Rick, this speech is for you, with our love and admiration:
Twenty five years have passed since you started out on your courageous adventure around the world to try to make the world a better place for injured persons to live, and you have succeeded. You have opened many doors that were closed tight for injured persons.
You have shown people that though the body is injured, the mind becomes stronger and there are so many jobs available for a strong mind.
We are all so proud of you and your accomplishments.
When a person is injured as you were, God comforts you in ways you least expect, if your eyes and heart are open to receive it.
I, Rick, am your mother and I am so proud of you.
I sat quietly when you went around the world and worried as moms do, but I needn’t have worried. You came through with shining colours.
When you came in to B.C. Place, you made those in wheelchairs so proud of you. It was wonderful, and British Columbians did a wonderful job to welcome you home, and I want to say we salute Williams Lake for all they have done to help you, Rick, to accomplish your goal. The little Cariboo town that cried and recovered beautifully.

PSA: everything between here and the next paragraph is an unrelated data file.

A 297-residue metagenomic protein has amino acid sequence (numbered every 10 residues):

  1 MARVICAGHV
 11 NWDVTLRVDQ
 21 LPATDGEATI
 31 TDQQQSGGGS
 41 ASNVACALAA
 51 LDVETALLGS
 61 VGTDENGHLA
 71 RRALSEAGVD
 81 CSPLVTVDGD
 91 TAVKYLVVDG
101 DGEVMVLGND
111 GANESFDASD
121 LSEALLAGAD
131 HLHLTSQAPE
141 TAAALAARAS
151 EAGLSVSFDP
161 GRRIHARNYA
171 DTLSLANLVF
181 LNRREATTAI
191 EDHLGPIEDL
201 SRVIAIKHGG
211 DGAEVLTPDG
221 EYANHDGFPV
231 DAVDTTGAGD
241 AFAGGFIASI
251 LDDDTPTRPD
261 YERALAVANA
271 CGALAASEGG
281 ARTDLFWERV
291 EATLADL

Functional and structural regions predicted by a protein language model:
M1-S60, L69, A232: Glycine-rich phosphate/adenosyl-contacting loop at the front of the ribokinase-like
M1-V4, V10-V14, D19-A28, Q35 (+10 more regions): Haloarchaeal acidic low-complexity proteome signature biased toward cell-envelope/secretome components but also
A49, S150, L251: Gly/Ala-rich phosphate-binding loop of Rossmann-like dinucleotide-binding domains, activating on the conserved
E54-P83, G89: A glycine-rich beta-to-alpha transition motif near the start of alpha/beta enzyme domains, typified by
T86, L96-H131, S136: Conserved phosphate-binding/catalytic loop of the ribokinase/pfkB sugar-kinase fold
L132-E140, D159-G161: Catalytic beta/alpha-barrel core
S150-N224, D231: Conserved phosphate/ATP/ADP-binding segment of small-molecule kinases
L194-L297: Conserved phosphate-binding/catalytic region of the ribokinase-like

So carry on, my son. I’m sure your journey isn’t over yet. People need your caring finger and so do we.
Love you Rick, so much, and God loves you too.
Editor’s note: This speech, provided to the Tribune from Joan Gibson, was read out by Gibson at a recent luncheon when Rick Hansen was in Williams Lake.